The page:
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Fewer U.S. College Graduates Earning Education Degrees

The COVID-19 pandemic has created many challenges for K-12 schools in the country, including widespread reports of teacher shortages as the new school year begins. But the problem of attracting people to this profession is not necessarily new. Even before the pandemic, there were signs of a “pipeline problem” among the country’s educators.

According to data from the National Center for Education Statistics (NCES), the number and percentage of new graduates earning a bachelor’s degree in education has declined over the past few decades.the total number and percentage of Americans with a college degree gain.

To assess the decline in education bachelor’s degrees awarded over time and differences in young teacher experience, this Pew Research Center analysis uses federal data to analyze changes in these groups.

This analysis draws on over 30 years of data from the Integrated Secondary Education Data System (IPEDS), survey data from the National Center for Education Statistics (NCES) and the National Survey of Teachers and Principals (NTPS), formerly known as Schools. I am using it. Personnel survey. The analysis of degrees awarded over time is based on 50 years of her IPEDS degree awarding data from all post-secondary institutions, including colleges, universities, colleges and vocational schools.

The analysis of the age distribution of teachers in the United States uses the most recent available NTPS data (grades 2017-18). Data were not available for Maryland and the District of Columbia due to low response rates or data collection criteria not being met. The NTPS data includes both full-time and part-time public school teachers.

In 2019-20, the most recent year for which data are available, the university awarded 85,057 Bachelor of Education degrees. That’s about 4% of the more than 2 million total degrees issued that year. This is a 19% decrease from his 2000 to 2001 when the university issued him over 105,000 bachelor’s degrees in education.

Over the long term, the decline is even more pronounced. During his 1970-1971 academic year, teaching was the most popular subject for US undergraduates. Colleges and universities issued him 176,307 Bachelor of Education degrees that year. This represents her 21% of all degrees awarded.

Women, in particular, are significantly less likely to choose education as their academic field. From 1970 to her 1971, more than one-third of all bachelor’s degrees awarded to women (36%) were in education. From 2019 to 2020, only 6% of bachelor’s degrees awarded to women were in education.

For both men and women, colleges and universities now issue far more degrees in business and medical professions (and related programs) than in education. Business and health degrees accounted for his two largest shares of all bachelor degrees awarded in 2019-20, accounting for 19% and her 13% of the total, respectively.

A significant percentage of K-12 teachers have a bachelor’s degree in education, but it is not necessarily a job requirement as long as prospective teachers have completed the necessary training and certifications. However, in addition to the declining number of college graduates pursuing education degrees, there has been a sharp decline in enrollment in teacher training programs in recent years. Also, according to her NORC at the University of Chicago, 44% of her U.S. adults say she has no chance of encouraging a young person to become her K-12 teacher.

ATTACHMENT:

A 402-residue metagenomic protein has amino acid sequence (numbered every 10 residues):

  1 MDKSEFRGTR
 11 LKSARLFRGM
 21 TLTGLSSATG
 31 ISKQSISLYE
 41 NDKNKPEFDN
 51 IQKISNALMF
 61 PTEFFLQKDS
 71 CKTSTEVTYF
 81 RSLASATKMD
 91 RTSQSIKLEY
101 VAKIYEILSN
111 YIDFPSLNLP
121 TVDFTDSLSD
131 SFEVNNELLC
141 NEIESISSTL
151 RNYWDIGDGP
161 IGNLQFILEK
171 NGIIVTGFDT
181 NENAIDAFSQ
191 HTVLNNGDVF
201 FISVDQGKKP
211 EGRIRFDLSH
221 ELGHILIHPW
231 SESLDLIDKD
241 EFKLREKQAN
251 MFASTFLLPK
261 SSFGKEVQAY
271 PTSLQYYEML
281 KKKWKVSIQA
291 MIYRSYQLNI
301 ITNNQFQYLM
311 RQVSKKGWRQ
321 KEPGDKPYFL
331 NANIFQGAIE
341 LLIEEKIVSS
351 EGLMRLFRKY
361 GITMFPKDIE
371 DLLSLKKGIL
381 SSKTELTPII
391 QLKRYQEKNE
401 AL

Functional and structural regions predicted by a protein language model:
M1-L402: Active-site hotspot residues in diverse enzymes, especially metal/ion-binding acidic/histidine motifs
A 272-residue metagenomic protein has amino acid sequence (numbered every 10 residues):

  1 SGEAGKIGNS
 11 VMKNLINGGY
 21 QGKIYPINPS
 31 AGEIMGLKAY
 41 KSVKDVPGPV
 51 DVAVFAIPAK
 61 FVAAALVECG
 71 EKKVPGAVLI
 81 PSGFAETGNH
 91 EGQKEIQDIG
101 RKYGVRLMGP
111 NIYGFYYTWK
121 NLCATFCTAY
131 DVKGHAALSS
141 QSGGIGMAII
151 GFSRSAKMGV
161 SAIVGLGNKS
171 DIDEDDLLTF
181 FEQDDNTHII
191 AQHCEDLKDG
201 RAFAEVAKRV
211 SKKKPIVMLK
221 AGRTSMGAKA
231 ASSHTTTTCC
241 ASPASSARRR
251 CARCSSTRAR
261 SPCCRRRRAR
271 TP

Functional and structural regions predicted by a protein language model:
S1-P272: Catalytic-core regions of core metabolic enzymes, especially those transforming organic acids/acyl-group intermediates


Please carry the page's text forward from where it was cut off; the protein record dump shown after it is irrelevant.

Experts point to several possible reasons why people show less interest in the profession, including high levels of stress and burnout, stagnant and low wages, and concerns over political and ideological debates surrounding classroom curricula. are mentioned.

Young teachers represent a declining share of the nation’s total primary and secondary school teaching workforce as fewer college graduates pursue education degrees. In 2017-18, the most recent school year for which the NCES published data on this topic, her 15% of her K-12 teachers in all public and private schools were younger than her 30 years old, and in 1999- A slight decrease from her 17% in the 2000 school year.

During the same period, the proportion of senior educators in the teaching staff increased. A teacher over 60, from 2017 to 2018 he made up about 7% of K-12 instructors. This is more than double her share of 3% of all teachers in 1999-2000.

Chart showing South Carolina and Kentucky have the highest percentage of teachers under the age of 30

There are state-level differences in the age distribution of teachers, at least among public school educators. In the 2017-18 school year, 15% of U.S. public school teachers were under her 30s. The states with the highest percentage of teachers in their 20s were South Carolina (23%), Kentucky (21%), Louisiana, Arizona, and North Carolina (all about 20%). Teachers under 30 make up the workforce in New Mexico (7%), Rhode Island (9%), Maine (9%), Nevada, and California (both about 10%). was the lowest. Maine, New Mexico, and Alaska, on the other hand, are states where public school teachers are skewed toward older adults, with teachers over the age of 55 making up about a quarter of each state’s educators.